Find a Place to Make Your Stand

Several years ago, I was reading a political account written by a well-known member of a relatively recent presidential administration.  In the book, the author recounts an exchange between himself and another appointee in which he spits out in frustration, “Where is the hallowed ground?”  It is difficult to fashion a cohesive plan or make the correct decisions if there is no baseline by which such things are measured.  We are accustomed in our time to electing politicians unstable as water and accept flip-flopping as a matter of course for those in such positions, but it is, also, increasingly difficult to find common individuals with inviolate beliefs.  It should be little wonder that people of our day are so irrational, immediate and immature.   

In great degree, there is nothing wrong with changing positions.  It can be that a former belief needs to be changed in light of new information.  In addition, each of us has held opinions which proved to be unfounded.  In such cases, it is an honorable thing to admit a previous view as deficit or wrong and a point of virtue to say, “I have changed.”  This mea culpa will find much use in viewpoints confirming or denying specifics of any day but should find less appropriation when applied to general life principles.  In other words, it may be reasonable to change a certain application of principle but not the principle itself.  Of course, this is hard to verify since people will alter core beliefs and deny the recalculation of values.

Problematic in a shifting and slippery age such as ours is the plain fact that many people have no discernable core beliefs.  Everything is up for grabs with them and subject to the changeable winds of fashion.  Things that should be foundational are faddish.  The sad, resulting truth is that such persons cannot be relied upon for direction or perspective in times of uncertainty.  It’s not that each settled conviction of every person is correct as much as it is that people who give thought to the comportment of their lives are more serious about the issues and measured in their approaches.  They know where they stand and are less amenable to compromise on matters of real importance.  Houses built on rocks stand through storms.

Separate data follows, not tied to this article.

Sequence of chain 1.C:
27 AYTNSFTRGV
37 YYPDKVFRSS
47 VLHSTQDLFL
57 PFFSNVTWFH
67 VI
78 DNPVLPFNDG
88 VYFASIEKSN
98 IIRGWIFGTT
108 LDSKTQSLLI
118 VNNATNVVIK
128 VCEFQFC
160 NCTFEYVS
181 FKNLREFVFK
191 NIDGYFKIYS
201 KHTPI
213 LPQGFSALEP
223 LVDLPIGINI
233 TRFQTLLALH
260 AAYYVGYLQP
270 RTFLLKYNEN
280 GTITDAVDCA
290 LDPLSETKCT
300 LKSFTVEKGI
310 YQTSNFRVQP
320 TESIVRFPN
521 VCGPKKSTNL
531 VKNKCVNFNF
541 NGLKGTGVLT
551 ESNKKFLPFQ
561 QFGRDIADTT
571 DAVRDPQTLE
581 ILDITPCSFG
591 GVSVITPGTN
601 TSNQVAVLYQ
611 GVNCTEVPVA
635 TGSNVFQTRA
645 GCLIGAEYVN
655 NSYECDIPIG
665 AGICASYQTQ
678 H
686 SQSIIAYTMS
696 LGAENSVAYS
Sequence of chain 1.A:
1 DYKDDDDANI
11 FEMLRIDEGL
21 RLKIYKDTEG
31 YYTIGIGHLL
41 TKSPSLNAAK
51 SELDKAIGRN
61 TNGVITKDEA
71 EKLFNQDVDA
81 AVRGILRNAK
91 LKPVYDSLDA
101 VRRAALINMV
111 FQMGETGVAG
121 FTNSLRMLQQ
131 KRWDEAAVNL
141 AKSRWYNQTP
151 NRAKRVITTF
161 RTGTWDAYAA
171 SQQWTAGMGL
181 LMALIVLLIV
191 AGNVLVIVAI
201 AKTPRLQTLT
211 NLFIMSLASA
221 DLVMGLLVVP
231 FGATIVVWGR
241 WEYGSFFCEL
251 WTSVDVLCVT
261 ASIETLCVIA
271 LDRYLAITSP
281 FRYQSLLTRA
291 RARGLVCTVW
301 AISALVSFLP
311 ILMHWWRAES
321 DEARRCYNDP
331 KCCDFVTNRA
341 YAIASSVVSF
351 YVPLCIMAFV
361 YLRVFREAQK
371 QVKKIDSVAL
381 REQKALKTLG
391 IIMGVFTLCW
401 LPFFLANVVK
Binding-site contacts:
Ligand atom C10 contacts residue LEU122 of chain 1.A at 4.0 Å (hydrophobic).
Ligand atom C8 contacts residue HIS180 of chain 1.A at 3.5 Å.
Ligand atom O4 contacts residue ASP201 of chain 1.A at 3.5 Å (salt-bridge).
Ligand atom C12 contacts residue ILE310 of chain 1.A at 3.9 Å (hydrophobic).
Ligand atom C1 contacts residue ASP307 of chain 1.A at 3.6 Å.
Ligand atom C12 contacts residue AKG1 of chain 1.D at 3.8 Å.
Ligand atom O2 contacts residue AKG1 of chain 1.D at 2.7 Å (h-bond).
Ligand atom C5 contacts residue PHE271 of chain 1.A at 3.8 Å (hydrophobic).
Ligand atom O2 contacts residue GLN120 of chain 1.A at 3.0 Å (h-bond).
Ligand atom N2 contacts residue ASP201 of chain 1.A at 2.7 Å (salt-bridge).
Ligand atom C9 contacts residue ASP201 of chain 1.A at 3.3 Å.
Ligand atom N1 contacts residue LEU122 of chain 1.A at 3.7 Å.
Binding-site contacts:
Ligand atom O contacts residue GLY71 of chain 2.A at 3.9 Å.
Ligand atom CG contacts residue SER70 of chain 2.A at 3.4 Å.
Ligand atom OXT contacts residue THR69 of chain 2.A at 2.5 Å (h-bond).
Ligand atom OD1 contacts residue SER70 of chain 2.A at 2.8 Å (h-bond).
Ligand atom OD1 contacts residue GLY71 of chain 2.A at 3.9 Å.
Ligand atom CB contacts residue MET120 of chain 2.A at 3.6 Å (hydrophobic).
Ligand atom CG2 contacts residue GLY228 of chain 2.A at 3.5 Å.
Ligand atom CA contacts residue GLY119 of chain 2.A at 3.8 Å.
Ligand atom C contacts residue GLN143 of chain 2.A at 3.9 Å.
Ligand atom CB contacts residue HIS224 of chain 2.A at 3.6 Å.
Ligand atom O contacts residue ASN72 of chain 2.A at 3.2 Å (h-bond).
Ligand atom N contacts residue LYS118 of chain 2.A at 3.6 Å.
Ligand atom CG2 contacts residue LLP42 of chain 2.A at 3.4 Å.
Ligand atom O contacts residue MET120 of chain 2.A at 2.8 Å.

There is a difference between one who changes a considered viewpoint for a reason and one who has no moral compass.  I am convinced that baseline morality is not a matter of private interpretation.  While there will never be unilateral agreement on every point of discussion even among those of similar persuasions, lack of agreement on the nature and residence of moral authority is at the root of the divisive conversations today.  Calling something right does not make it right, but failure to accept an established code of ethics leaves us no alternative.  All we can do is vote and conform to will of the majority whether or not the majority showed up for the tally.  It is certain that there will be no executive action from heaven on behalf of the truth.

For the believer, God’s Word defines bedrock morality.  While it does not answer with specificity each point of interest, it gives regulations and principles that govern the godly life.  All misunderstandings are of human origin though each of us is capable of applying the Bible to our own situations.  Herein lies the rub.  A concept has no force if it does not find expression in life.  For this reason, every individual must be a serious student of the Word and reliant upon the Holy Spirit for guidance in discerning God’s will.  As concerned Christ-followers outwork the inworking of the Creator in daily living, they shine as lights in the darkness of the world and leave no doubt that all of life is a holy calling.

Sterl

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